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These are only the vitamins I give my children and here's why

It's hard to say who loves these more—my kids or me.

When I became a mama five years ago, I didn't put too much thought into whether my son was getting the right vitamins and minerals. From breastfeeding to steaming and pureeing his first bites of solid food, I was confident I was giving him everything to support his growth and development.

But then the toddler years—and the suddenly picky palate that accompanied them—came along. Between that challenge and two additional children in the mix… well, I knew my oldest son's eating plan was falling short in some vitamin and mineral categories.

I also knew how quickly he was growing, so I wanted to make sure he was getting the nutrients he needed (even on those days when he said "no, thank you" to any veggie I offered).

So when I discovered the new line of children's supplements from Nature's Way®, it felt like a serious weight off my chest. Thanks to supplements that support my children's musculoskeletal growth, their brain function, their immune systems, their eyes and more, I'm taken back to that simpler time when I was so confident my kids' vitamin needs were met.*

It wasn't just the variety of supplements offered by Nature's Way that won me over: As a vegetarian mama, I'm the picky one in the family when it comes to scanning labels and making sure they meet our standards. The trick is that most gummy vitamins are made with gelatin, which is not vegetarian friendly.

But just like the other offerings from Nature's Way that I've already come to know and love, the children's supplement line is held to a high standard. That means there's no high-fructose corn syrup, gelatin or common allergens to be found in the supplements. The best part? My two oldest kids ensure we never miss their daily vitamins—they are so in love with the gummy flavors, which include tropical fruit punch, lemonade and wild berry.

Nature's Way Kids Mulitvitamin

Meanwhile, my pharmacist husband has different criteria when evaluating supplements, especially when it comes to those for our kids. He appreciates the variety of options from Nature's Way, which gives us the ability to rotate the vitamins based on our kids' daily needs. By keeping various children's supplements from Nature's Way on hand, I can customize a regimen to suit my kids' individual requirements.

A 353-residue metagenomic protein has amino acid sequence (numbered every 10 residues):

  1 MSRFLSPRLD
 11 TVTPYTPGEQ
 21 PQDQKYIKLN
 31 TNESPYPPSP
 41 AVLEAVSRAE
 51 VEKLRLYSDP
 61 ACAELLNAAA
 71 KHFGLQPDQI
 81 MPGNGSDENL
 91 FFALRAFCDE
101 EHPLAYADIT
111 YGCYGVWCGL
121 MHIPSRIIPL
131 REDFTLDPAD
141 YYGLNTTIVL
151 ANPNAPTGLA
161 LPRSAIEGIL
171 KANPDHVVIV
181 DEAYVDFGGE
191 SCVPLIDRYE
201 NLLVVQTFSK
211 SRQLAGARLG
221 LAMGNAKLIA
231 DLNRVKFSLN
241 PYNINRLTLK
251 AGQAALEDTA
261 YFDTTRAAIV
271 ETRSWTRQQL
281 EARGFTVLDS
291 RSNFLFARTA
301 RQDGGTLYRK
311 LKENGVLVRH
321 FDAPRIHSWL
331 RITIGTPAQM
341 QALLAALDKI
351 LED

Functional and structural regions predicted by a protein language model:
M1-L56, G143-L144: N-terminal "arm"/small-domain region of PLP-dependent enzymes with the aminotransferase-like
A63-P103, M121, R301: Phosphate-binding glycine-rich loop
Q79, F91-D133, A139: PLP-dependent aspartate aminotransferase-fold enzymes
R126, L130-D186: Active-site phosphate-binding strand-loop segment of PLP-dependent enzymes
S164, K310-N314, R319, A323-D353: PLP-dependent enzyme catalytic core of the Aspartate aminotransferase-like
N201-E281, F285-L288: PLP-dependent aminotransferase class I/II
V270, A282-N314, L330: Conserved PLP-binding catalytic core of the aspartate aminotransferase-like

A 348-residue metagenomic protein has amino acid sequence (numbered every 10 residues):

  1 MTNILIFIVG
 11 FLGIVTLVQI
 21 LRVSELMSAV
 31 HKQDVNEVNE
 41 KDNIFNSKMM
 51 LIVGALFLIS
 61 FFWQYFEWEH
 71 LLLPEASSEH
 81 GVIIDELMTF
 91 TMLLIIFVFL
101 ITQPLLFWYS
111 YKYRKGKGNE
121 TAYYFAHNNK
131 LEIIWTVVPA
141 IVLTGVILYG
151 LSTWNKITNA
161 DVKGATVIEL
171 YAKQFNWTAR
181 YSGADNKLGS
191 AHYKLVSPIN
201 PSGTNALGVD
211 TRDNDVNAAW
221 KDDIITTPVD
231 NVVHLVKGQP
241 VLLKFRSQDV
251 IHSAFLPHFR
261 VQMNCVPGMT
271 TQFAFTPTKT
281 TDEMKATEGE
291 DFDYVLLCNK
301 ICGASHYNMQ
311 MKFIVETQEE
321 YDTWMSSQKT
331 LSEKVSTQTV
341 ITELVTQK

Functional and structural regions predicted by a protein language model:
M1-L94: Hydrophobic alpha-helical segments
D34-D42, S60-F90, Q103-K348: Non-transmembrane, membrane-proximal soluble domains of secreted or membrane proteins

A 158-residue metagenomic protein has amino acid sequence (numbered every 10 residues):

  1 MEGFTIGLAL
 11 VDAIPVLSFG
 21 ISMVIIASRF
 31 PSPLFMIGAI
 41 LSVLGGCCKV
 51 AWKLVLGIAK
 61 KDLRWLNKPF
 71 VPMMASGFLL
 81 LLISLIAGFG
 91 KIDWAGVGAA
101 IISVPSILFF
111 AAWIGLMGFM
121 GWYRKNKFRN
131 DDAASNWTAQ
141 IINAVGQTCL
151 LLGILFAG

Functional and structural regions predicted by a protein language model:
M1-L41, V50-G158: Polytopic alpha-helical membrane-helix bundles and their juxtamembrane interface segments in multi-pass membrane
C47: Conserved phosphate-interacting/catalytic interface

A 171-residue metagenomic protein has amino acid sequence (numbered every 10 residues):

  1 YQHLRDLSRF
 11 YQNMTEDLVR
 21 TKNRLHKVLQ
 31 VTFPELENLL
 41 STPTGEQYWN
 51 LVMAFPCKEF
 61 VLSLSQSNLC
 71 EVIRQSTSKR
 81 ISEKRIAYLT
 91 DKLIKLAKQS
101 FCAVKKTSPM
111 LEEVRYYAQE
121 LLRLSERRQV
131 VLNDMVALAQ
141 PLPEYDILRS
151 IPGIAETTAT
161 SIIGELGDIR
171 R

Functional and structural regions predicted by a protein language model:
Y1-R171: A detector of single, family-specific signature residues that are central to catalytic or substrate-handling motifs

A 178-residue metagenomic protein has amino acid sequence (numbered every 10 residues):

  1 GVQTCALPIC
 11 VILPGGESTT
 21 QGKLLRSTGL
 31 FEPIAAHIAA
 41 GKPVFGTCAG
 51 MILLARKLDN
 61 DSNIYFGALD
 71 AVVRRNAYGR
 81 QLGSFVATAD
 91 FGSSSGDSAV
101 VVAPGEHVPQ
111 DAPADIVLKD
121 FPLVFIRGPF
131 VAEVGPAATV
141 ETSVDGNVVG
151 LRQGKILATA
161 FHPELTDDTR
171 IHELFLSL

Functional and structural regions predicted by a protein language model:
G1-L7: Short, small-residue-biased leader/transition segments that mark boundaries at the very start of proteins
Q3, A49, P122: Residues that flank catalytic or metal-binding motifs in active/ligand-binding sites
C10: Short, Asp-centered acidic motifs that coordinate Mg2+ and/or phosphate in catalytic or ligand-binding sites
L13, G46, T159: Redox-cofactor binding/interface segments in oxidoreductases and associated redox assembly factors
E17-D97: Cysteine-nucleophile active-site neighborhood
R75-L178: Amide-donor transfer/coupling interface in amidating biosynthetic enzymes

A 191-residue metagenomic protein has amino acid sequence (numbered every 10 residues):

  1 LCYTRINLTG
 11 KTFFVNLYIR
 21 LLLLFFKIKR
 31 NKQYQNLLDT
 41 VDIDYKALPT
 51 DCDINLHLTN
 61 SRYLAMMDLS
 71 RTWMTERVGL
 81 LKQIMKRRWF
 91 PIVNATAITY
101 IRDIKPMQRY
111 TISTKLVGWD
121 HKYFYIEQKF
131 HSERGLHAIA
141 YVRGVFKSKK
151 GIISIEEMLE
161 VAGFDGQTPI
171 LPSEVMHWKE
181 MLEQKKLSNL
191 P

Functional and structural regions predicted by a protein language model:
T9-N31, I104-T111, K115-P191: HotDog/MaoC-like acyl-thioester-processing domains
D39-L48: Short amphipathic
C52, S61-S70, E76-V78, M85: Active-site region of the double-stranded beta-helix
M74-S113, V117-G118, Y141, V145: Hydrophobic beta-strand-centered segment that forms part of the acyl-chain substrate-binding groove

Of course, high-quality products often come at a higher price point. But (to my immense gratitude!) that isn't the case with Nature's Way, which retails for a competitive value when compared to the other items on the shelf.

Like all mamas, my chief concern is supporting my children's health in any way I can. While I see evidence of their growth every time I pack away clothes they've outgrown, I know there is much more growth that doesn't meet the eye. That's why, for my oldest son, I like stacking the Brain Builder gummy with the Growing Bones & Muscles gummy and the Happy & Healthy Multi. My 3-year-old also enjoys getting her own mix to include the Healthy Eyes gummy. And both of my older kids are quick to request the Tummy Soothe tablet when something isn't sitting right in their stomachs.* And I'll admit it: I've tried it myself and the berry blast flavor really is tasty!

Although my current phase of motherhood may not be as "simple" as it once was, there is so much to appreciate about it—like watching my kids play and sing and create with their incredible imaginations. Along the way, I've eased up on some of my need for control, but it does help to have this range of supplements in my motherhood tool kit. So while I may not be able to convince my son to try kale, having the Nature's Way supplements on hand means I do know he's right on track.*These statements have not been evaluated by the Food & Drug Administration. This product is not intended to diagnose, treat, cure or prevent any disease.

This article was sponsored by Nature's Way. Thank you for supporting the brands that support Motherly and mamas.

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14 outdoor toys your kids will want to play with beyond summer

They transition seamlessly for indoor play.

With Labor day weekend in the rearview and back-to-school in full swing, most parents are fresh out of boxes to check on their "Fun Concierge" hit list. It's also the point of diminishing returns on investing in summer-only toys. So with that in mind, we've rounded up some of our favorite toys that are not only built to last but will easily make the transition from outdoor to indoor play. Even better, they're Montessori-friendly and largely open-ended so your kids can get a ton of use out of them.

From sunny backyard afternoons to rainy mornings stuck inside, these toys are sure to keep little ones engaged and entertained.

Meadow ring toss game

Plan Toys meadow ring toss game

Besides offering a fantastic opportunity to hone focus, coordination, determination and taking turns, lawn games are just plain fun. Set them up close together for the littles and spread them out when Mom and Dad get in on the action. With their low profile and rope rings, they're great for indoors as well.